Wittman votes no on FY20 NDAA
“For decades, the National Defense Authorization Act (NDAA) has been a bipartisan process, but that long history of reaching across the aisle came to an end today. Since I arrived in Congress 11 years ago, I have supported every NDAA, regardless of the party in leadership. However, what is normally an opportunity to work together – House democrats used as an opportunity to put politics over policy.
“In an effort to appease the most extreme of their party, House Democrats morphed a bill that is supposed to be about our military into a bill riddled with partisan riders. Of the 438 amendments made in order by the House Rules Committee, only 98 were Republican; of the 66 amendments debated only three were Republican. Last year, when Republicans had the majority, we made 43% of Democrat amendments in order compared to only 35% of Republican amendments – that is legitimate bipartisanship.
“Under President Obama, the defense budget was slashed by 20%, leading to a major readiness crisis. Under President Trump, we have reinstated 10% of the funds and have made great strides in rebuilding our armed forces. This legislation does not provide the funding the Department needs and these cuts directly impact readiness recovery, military personnel, and America’s ability to deter Russia, China, Iran and other bad actors. Beyond that, the bill imposes limitations on low-yield nuclear weapons, restrictions on the President’s request to secure the border, and an entirely avoidable failure to adequately restrict the 9/11 detainees.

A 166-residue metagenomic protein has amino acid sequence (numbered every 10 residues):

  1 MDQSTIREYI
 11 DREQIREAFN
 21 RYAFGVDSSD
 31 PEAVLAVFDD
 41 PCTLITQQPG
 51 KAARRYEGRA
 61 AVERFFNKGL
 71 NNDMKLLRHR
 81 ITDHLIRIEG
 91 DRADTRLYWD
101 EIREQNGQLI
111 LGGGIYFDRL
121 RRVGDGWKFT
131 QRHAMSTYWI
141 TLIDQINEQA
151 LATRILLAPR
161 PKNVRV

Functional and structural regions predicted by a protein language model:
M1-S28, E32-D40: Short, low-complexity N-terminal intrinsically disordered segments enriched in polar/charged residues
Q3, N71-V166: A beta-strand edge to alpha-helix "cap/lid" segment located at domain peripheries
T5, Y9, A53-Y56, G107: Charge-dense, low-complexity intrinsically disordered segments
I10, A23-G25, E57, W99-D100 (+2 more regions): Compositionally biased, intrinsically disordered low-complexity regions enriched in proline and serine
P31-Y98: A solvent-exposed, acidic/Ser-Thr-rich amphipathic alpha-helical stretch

“While I could not support final passage, there were several provisions, specifically from the Seapower and Projection Forces portfolio, that I championed, and I am glad to see them pass the House. H.R. 2500 authorizes the procurement of 11 ships, including three Virginia-class submarines, provides congressional support for a midlife refueling of the USS John C. Stennis and USS Harry Truman, robustly supports the merchant marine with the reauthorization of the Maritime Security Program, and provides for a new Tanker Security Program that our services need.
“The Constitution gives Congress the mandate to provide for the common defense. Above all else, we must provide adequate funding and leadership that supports stability and a sustained level of readiness and resources to build and maintain the capability to win overwhelmingly in any future fight. I am optimistic the necessary changes will be made when this bill goes to conference, but it will require a course correction from our current path. I will continue to fight for the funding the DoD requested and the tools our warfighters need. We owe them nothing but the best.”